"If WMU today is a place where women can feel that their issues are addressed, that they are treated fairly, and that their place and dilemmas in history and culture are studied, the credit must go extensively to the persistent and unassuming work of Barbara Havira," wrote one longtime colleague, who noted Havira's early leadership of WMU's Commission on the Status of Women.

That commission, which no longer exists, was led by Havira from 1981 to 1983. It addressed a number of employment problems for women at WMU, including large discrepancies between men's and women's faculty salaries that were documented and publicized by the commission, resulting in raises for many faculty women.

"At that time, in the 1970s," noted another supporter, "the work of the commission was looked at skeptically, if not with outright hostility, by many faculty and administrators. It took gumption to speak out and to develop a profile as a women's rights advocate."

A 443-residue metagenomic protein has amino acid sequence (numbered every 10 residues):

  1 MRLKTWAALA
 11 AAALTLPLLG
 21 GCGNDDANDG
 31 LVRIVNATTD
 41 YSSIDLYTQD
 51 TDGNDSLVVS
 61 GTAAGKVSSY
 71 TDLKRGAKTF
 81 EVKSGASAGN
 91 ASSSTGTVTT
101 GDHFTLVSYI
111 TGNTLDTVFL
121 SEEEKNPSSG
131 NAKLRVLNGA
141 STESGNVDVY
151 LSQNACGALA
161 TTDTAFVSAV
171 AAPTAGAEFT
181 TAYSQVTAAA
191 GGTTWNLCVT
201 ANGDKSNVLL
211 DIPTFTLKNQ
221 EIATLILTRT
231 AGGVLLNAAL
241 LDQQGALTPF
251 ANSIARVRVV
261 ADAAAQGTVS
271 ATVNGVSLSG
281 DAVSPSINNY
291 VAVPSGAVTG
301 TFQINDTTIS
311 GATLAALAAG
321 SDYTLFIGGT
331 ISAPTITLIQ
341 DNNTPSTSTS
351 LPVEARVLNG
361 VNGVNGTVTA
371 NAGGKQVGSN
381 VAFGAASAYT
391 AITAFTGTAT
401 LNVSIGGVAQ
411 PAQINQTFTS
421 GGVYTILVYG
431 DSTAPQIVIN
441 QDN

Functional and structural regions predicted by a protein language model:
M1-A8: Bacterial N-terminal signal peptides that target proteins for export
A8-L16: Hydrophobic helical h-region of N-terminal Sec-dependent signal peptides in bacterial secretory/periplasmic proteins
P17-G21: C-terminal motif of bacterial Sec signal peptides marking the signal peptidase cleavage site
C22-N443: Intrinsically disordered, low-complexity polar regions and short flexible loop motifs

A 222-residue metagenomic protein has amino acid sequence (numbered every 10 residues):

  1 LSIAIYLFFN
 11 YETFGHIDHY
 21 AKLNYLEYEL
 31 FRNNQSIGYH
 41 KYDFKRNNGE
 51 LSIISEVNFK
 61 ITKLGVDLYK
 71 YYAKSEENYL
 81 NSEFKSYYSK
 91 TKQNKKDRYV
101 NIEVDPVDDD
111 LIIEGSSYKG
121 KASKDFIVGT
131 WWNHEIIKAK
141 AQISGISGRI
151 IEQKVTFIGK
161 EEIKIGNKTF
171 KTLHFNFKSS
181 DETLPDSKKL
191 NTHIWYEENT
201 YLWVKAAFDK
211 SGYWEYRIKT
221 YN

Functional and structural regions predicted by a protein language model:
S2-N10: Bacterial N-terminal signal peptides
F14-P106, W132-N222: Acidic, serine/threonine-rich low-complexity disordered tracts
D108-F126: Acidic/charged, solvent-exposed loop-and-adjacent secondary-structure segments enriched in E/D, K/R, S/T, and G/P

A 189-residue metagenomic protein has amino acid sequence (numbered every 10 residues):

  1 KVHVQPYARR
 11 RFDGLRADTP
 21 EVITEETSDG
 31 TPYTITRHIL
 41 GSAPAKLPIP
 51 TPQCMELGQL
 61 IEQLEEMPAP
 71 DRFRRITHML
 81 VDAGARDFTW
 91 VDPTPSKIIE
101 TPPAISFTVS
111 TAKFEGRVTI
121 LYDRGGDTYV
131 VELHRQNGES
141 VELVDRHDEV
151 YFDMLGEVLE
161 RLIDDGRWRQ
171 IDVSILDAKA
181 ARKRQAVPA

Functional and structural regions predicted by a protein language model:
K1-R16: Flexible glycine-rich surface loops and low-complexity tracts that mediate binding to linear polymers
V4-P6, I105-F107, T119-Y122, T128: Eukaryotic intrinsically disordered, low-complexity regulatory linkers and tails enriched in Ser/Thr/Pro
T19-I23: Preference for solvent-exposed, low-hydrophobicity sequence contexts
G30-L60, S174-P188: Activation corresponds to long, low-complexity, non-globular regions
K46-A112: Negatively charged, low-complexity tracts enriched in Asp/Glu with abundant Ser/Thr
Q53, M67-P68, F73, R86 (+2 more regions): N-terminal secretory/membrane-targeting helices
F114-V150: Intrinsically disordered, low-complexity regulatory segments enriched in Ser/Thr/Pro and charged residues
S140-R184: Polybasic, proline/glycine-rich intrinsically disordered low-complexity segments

"Barbara repeatedly took the risks that paved the way for 'easier times' for women--faculty staff and students--at WMU," wrote another campus supporter.

Havira's efforts in establishing the Women's Studies Program at WMU and in raising awareness of women's studies in the larger community also were noted by many of her supporters. She helped develop the Women's Studies Program and served as its director during the program's formative years from 1987 to 1989. She also served as editor of a series of publications on "The History of Women in Education in Greater Kalamazoo," which had a wide impact both on and off the campus.

Nearly all who supported her nomination made note of Havira's steadfast service and unassuming manner--a quality that some said was the reason behind what they considered long-overdue public recognition. One supporter lamented that "willingness to perform the kind of longstanding, unassuming service that Barbara has done goes increasingly unrecognized," but is what keeps the University running smoothly. Another longtime colleague summed up the reasons why the University community should honor her.

"Barbara has 'labored' for women; she has been a 'pioneering woman' in the WMU 'experience;' she has consistently pursued the 'true goal of feminism;' she is a historian and social critic; and above all, she is a woman of impeccable character and integrity who always has put herself last and others, especially students, first."

Havira earned a bachelor's degree from Webster College, a master's degree from WMU and her doctoral degree from Michigan State University.

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Media contact: Cheryl Roland, 269 387-8400, cheryl.roland@wmich.edu